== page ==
To my dear friends and family,

Daniel and I just got back form paying a shiva call to the family of Segev Avichayil, a young boy murdered in the Merkaz Harav terrorist attack Thursday night. I was expecting a terrible scene of crying and shouting, of blaming and lots of unanswered questions. What we encountered was the exact opposite.

The apartment was a modest one, the only interior design being the Torah-books lined living room walls. This was clearly a home of Torah and piety. At least a hundred people were crowded into the room, all listening while the father of this young man spoke with total composure and clarity. Segev's mother and sister sat quietly listening to words which are difficult to imagine coming from a man whose son had been so cruelly torn from him. I tried to absorb every word, knowing that I was in the presence of greatness and would probably never encounter strength like this again.

Rabbi Avichayil was telling all the heartbroken people who came to comfort him that he was not broken. He said that he, his wife and all of their remaining children were stronger in their faith and love for G‑d than ever. He said that G‑d has chosen this time for the Jewish nation to return to its borders, and the terrorist was just an agent to test our resolve to resettle the land. G‑d had now chosen a new path for him and his family to embark on, and all he could do was thank G‑d for having been graced with such a precious soul for the years his son lived.

Someone there asked if he had questions for G‑d. He said that the Talmud is written in a way that there are always more questions to be asked, deeper layers to reveal and understand. He said that he did not have questions of G‑d; he just knows that he can not understand everything yet. He said that he had no questions, just perhaps he felt a lack of clarity. He went on to describe his son Segev, a boy so connected to Torah at just fifteen years old. He loved to learn with his father, and had deep respect for his father. He stood when his father entered the room, and always was very interested in how his father was doing. He called from yeshiva all the time to speak to his parents and siblings; always caring so much for what they were doing and how they were. He went regularly to the hospital to dance and sing and make people happy. His father asked him once if he was embarrassed to do it, and he could not understand the question. Why should he be embarrassed to make people happy? We have truly lost a special soul.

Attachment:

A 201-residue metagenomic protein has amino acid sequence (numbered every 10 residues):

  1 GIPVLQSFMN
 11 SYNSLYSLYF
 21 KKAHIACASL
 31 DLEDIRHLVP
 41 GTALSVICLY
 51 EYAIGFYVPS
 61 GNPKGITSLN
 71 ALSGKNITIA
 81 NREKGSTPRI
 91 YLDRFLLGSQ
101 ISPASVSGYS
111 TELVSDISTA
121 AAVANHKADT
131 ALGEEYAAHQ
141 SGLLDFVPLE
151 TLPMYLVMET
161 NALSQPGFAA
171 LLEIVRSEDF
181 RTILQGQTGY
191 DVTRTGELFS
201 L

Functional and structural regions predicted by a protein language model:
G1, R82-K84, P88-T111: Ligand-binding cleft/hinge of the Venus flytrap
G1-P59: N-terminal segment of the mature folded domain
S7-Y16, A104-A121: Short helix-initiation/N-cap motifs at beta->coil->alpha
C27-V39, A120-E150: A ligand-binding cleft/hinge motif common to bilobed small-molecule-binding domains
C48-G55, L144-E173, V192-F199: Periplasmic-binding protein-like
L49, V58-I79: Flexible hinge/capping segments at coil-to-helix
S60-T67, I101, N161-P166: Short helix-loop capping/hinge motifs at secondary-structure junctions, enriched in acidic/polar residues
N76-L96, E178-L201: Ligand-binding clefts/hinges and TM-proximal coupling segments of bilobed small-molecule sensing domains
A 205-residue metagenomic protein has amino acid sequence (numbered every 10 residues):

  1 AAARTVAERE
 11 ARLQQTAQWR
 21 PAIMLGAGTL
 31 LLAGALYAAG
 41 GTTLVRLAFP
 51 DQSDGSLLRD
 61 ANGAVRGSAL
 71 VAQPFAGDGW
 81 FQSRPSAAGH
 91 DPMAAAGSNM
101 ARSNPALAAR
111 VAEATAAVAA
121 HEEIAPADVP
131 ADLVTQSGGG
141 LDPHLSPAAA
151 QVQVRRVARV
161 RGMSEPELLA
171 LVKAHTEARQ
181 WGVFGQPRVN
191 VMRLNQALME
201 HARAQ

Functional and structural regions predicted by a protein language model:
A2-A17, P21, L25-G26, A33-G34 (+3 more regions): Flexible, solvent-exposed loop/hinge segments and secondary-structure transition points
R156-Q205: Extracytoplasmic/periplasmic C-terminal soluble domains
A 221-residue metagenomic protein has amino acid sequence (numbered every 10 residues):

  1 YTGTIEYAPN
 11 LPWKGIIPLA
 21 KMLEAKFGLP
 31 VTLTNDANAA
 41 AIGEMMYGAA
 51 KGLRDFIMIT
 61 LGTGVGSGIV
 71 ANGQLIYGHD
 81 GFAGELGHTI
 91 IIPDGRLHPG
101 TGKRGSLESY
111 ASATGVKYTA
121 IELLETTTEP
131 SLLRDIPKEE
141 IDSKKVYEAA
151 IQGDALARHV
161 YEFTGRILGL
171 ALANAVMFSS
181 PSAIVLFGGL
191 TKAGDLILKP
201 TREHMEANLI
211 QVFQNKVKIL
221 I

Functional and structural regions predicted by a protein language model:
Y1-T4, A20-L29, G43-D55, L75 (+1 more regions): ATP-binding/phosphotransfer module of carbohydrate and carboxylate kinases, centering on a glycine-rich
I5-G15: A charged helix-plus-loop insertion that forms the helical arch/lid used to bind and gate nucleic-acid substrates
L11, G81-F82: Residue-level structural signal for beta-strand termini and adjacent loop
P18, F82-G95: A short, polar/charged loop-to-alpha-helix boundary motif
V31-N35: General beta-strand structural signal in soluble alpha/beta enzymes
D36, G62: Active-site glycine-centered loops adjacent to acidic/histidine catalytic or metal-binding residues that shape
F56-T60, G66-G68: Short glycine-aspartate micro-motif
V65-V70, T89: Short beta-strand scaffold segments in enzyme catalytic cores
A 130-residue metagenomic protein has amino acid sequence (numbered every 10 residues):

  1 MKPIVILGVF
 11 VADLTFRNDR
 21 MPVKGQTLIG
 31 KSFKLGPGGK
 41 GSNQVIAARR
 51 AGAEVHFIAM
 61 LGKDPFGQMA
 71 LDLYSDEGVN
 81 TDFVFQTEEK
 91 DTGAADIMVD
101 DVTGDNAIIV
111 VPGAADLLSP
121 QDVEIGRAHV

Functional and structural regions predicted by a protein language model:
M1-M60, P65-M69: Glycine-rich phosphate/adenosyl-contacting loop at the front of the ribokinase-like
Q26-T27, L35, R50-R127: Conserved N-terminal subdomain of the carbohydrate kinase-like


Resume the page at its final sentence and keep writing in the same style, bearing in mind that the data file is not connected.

Segev's rabbi from Merkaz Harav was there. He told us that the reason Segev had been in the library the night of the shooting and not in the study hall was because the study hall was crowded and he did not want to be distracted from his learning. The terrorist killed all the students who could not escape the library fast enough. Segev died with his holy book still open in his hands.

May G‑d bring consolation to this beautiful family, who raised their son with the most beautiful Torah values and love for Judaism. May we see the redemption quickly in our days. We must all continue to pray for peace for the Jews in Israel, and for protection from the evil reincarnation of Haman and Amalek.

May we hear good news,